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Food & Climate: The Impact of Food on the Environment

Humans eat a lot of food. To grow it all, we rely on a process called agriculture, or farming. Given its scale, it’s no surprise that agriculture is a major contributor to climate change.


Of these emissions from the food supply chain, agriculture is responsible for 82% (the orange, green and yellow slices of the pie chart below)


So, where do these emissions come from?


1) Energy Use

Running a farm requires energy. Most of this energy comes from burning fossil fuels, which releases CO₂ into the atmosphere.


2) Fertilisers and Pesticides

Many of the chemicals used in agriculture also require a considerable amount of energy to produce.Farmers often rely on artificial fertilisers: chemicals that contain specific nutrients to help plants grow bigger, stronger, and faster.


While fertilisers are extremely useful, their production alone is responsible for 1.2% of global greenhouse gas emissions. Not only that, most crops can only use around 50% of the fertiliser applied. Leftover fertilizer is often broken down by soil microbes into nitrous oxide (N₂O): a greenhouse gas with a warming effect 300 times stronger than CO₂. If fertiliser is swept into rivers and lakes, the nutrients inside it feed algae and plankton that reduce the amount of light and oxygen in the water. This suffocates fish and other aquatic species.



Pesticides are another chemical used by farmers. These protect crops from diseases, weeds, and plant-eating insects. Without crop protection strategies like pesticides, crop losses could be as high as 80%.


However, like fertilisers, these chemicals require energy to produce. They are also toxic to many other forms of wildlife, including pollinators that help crop plants reproduce, and microbes that keep soils healthy and fertile.


3) Non-CO₂ Emissions

Agriculture is the biggest emitter of the greenhouse gases nitrous oxide (N₂O) and methane (CH₄), accounting for 80% and 45% of the man-made emissions of these gases respectively.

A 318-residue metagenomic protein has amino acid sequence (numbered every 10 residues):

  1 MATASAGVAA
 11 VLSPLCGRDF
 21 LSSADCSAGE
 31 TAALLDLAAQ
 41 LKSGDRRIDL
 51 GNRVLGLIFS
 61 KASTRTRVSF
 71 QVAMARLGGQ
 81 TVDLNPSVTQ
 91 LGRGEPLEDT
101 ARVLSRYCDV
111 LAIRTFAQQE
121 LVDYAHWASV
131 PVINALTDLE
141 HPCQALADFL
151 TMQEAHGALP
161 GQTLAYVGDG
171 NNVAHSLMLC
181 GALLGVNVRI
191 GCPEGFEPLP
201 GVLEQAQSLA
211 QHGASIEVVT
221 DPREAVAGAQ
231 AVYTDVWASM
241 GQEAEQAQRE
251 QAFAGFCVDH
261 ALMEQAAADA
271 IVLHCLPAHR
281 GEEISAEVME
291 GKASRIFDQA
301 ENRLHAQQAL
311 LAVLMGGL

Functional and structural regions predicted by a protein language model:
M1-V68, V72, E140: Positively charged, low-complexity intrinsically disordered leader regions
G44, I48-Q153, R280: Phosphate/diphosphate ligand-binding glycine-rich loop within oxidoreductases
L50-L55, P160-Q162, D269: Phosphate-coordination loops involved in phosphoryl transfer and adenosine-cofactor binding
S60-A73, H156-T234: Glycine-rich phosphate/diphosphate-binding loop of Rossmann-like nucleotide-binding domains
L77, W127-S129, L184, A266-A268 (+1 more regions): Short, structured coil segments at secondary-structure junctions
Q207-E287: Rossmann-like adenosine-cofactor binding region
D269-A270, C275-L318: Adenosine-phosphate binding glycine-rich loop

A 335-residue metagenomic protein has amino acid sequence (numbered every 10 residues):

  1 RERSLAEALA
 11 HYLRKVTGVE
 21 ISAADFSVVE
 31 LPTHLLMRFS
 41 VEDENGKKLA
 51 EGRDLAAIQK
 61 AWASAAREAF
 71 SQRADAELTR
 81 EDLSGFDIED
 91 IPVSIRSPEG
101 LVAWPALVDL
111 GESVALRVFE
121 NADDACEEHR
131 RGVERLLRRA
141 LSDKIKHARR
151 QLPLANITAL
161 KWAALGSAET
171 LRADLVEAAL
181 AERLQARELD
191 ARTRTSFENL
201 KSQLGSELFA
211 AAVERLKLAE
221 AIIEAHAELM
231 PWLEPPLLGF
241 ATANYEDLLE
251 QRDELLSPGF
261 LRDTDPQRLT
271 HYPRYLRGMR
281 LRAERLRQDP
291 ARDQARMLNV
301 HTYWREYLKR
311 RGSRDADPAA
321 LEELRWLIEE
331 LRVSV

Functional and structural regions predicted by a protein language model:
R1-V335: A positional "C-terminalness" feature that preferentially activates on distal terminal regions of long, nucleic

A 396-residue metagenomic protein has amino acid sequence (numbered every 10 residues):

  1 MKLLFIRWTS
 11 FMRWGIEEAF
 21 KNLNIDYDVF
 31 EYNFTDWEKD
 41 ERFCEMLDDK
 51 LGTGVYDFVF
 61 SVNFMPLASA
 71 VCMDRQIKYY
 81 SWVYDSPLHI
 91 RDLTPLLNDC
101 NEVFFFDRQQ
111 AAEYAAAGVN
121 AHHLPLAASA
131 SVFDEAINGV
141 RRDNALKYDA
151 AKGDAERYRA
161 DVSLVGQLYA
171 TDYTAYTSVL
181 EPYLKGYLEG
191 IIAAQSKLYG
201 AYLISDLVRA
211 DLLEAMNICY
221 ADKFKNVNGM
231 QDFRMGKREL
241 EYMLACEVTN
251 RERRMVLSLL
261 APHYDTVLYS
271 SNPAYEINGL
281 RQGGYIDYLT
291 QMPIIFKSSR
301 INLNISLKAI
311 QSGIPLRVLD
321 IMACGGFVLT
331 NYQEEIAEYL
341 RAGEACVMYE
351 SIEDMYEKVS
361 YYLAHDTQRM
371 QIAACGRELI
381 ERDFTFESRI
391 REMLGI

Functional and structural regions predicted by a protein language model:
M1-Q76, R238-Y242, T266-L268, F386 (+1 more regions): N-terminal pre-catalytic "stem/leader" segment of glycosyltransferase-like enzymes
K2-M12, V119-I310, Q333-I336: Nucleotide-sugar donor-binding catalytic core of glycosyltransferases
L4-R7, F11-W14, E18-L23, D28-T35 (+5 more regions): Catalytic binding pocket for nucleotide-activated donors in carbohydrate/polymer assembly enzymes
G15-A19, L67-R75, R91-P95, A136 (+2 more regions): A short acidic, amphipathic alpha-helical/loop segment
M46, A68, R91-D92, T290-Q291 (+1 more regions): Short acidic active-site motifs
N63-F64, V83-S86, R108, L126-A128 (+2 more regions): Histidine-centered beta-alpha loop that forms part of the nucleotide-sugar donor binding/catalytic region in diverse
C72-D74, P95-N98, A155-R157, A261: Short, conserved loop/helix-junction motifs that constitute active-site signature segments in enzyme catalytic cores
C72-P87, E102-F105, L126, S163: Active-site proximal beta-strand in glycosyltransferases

Non CO₂ Emissions in Agriculture

4) Deforestation and Soil Degradation

Nearly a quarter of emissions from food production are released when land is cleared for agriculture. Agriculture uses 50% of Earth’s habitable land and is responsible for 80% of global deforestation. When land is cleared for agriculture, a significant amount of stored carbon from the wood & roots of trees as well as disturbed soil is released into the atmosphere. The crops that replace trees store less carbon and are not as good at holding the soil together. This makes the soil unstable and results in its degradation, leading to landslides and dust storms.



5) Water use

While water makes up 71% of the Earth’s surface, only 3% of this is freshwater, the water we use to drink, wash, and water crops. About two thirds of freshwater is locked away in ice, meaning only 1% of global water is accessible for direct use by humans.


Agriculture uses more freshwater than any other industry, accounting for over 70% of global freshwater use.


Climate change will only make these problems worse, and by 2025 up to two-thirds of the global population will experience water shortages.


By 2050, the global population is set to reach 9.7 billion, and food production will have to increase by between 50 - 100% to feed our growing population.

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